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In the department, a thousand volunteer trappers are commissioned by the municipalities to prevent the proliferation of rodents and the practice is increasingly debated. Over 80,000 animals were caught last year.

In Vigneux-de-Bretagne, everyone knows their Twingo. Behind the wheel, Alain Colas, fleece jacket and white beard, looks like a trapper, his tails dried in the trunk, his ax and his bunch of carrots waiting for the next catch. With its “300 captures per year”, he is a recognized coypu trapper. That morning, like every day, the former farmer leaves to raise his cages in the Nantes countryside. Boots on his feet, he paces the little Gesvres stream where the rodent swarms, and details his plan of action, a dead nutria drowned at his feet, legs in the air. The cage fell into the water. “I will take care of the area for a month. Put traps every 30 meters and go every morning to check.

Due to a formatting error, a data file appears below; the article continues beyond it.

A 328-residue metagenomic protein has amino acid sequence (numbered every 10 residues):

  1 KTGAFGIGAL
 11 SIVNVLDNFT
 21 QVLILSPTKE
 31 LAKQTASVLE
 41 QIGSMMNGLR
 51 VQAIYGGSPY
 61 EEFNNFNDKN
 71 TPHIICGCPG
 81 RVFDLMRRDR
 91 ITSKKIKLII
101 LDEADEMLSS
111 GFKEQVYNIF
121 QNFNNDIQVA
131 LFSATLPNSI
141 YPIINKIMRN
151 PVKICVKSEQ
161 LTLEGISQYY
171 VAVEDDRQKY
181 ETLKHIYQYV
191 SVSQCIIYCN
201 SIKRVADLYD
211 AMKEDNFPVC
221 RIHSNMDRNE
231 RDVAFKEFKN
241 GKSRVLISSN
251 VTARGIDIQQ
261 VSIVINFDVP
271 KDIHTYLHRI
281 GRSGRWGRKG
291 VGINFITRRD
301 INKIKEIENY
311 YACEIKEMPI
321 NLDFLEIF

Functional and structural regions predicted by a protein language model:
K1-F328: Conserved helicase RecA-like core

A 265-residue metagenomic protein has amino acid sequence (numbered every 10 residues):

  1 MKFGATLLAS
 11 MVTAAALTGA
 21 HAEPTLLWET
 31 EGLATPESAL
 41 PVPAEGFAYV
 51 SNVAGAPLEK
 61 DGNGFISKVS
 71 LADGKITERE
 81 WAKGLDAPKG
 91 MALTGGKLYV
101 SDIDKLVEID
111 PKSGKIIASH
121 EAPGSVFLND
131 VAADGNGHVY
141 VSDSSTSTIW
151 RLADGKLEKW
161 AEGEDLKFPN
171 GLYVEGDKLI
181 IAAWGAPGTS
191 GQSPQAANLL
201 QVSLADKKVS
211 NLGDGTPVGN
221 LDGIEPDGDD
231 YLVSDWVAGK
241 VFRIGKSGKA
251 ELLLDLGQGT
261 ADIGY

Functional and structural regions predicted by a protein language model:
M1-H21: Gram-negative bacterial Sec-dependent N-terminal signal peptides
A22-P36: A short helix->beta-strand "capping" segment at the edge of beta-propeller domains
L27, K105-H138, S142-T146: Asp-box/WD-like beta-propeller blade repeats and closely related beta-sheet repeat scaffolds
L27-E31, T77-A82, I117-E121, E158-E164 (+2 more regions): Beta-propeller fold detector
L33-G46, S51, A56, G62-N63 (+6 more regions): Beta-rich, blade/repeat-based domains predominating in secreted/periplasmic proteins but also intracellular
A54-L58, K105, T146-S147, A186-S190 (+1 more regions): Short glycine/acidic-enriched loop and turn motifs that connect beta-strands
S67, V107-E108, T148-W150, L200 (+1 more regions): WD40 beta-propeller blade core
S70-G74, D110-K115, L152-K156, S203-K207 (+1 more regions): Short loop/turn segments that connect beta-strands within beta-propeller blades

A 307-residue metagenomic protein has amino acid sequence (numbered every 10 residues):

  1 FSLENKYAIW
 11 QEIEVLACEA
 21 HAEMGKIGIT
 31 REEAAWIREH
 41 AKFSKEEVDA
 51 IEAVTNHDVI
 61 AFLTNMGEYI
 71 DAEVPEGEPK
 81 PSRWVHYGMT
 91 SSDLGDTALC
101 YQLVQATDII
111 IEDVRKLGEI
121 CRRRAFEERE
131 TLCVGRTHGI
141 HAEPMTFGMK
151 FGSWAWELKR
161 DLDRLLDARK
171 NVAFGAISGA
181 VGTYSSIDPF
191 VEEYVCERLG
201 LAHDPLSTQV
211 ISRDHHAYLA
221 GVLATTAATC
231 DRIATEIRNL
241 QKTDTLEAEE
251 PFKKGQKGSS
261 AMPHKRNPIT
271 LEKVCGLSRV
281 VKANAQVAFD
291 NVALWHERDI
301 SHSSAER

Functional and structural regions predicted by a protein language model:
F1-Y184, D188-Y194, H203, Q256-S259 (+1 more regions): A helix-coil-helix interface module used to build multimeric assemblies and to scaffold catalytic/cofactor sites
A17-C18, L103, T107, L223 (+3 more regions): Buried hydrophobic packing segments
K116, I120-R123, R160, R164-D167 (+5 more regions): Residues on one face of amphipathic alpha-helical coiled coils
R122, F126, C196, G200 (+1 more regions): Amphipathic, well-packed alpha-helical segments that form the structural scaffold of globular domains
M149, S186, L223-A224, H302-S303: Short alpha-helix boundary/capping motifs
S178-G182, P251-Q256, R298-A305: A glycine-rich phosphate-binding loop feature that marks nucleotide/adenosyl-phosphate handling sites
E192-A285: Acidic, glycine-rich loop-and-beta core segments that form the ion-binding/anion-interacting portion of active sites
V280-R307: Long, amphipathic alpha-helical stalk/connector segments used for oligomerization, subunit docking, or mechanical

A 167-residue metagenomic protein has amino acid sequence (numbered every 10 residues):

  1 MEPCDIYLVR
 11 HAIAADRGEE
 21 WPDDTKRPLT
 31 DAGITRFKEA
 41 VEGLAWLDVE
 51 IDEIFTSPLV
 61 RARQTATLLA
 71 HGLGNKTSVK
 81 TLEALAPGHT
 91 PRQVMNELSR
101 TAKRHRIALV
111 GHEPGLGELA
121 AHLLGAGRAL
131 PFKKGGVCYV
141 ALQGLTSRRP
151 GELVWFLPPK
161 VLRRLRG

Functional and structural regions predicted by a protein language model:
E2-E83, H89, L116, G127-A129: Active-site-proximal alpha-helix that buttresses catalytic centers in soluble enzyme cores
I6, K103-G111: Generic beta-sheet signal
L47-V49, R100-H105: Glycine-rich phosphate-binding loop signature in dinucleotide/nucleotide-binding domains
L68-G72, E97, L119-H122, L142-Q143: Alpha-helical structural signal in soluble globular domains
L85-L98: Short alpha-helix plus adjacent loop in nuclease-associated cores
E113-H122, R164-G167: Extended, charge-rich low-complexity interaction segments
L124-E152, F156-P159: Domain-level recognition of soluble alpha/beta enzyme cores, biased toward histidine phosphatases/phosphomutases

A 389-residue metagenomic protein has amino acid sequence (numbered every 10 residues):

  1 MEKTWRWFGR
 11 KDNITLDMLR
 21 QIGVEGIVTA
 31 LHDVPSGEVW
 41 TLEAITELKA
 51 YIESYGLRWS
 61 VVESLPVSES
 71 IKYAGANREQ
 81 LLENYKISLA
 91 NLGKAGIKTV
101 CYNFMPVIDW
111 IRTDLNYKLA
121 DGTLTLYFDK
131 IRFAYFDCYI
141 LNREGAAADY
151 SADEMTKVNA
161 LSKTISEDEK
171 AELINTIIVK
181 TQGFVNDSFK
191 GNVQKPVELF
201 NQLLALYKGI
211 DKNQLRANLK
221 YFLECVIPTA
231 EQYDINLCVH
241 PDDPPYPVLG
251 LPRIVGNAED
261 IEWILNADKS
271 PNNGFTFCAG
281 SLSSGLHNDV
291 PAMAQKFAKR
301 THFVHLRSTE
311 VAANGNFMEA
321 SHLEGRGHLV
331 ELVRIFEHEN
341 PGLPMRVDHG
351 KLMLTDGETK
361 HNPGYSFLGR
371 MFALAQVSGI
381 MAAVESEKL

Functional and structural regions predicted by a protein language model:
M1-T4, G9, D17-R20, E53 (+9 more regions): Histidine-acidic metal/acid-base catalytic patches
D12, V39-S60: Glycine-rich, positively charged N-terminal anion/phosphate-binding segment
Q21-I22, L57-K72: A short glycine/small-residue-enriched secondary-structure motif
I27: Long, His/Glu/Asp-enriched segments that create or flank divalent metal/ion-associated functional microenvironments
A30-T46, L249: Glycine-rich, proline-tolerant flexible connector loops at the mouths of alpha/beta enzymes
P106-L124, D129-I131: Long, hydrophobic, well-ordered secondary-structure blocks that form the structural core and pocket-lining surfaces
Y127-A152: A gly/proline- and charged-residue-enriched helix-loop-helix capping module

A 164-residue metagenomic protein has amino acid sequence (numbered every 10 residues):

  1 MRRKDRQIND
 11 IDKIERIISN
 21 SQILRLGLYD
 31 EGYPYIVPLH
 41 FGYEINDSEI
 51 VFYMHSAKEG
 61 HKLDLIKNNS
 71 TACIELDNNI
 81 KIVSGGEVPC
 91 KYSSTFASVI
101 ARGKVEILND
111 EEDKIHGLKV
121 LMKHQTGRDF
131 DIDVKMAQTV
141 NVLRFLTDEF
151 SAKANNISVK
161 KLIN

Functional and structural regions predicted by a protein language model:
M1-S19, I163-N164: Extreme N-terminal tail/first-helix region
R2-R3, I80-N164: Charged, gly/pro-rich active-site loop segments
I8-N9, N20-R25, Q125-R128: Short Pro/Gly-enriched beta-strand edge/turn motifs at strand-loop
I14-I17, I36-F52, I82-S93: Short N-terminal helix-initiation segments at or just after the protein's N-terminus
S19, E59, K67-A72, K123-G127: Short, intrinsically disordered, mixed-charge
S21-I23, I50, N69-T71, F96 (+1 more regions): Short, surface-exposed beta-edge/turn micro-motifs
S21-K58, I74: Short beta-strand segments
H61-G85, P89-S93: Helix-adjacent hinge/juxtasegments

Like Alain Colas, in Loire-Atlantique, there are a thousand trappers, volunteers, often retired, farmers or hunters. For a total of 83,000 captures last year. Once caught, the animal considered “invasive aquatic rodent” is then systematically slaughtered and then its tail cut off to receive the payment of three euros per nutria, provided for by most municipalities in charge of the fight. A “public service mission” in the eyes of Alain Colas, volunteer and vice-president of the Polleniz association, which oversees the non-pro…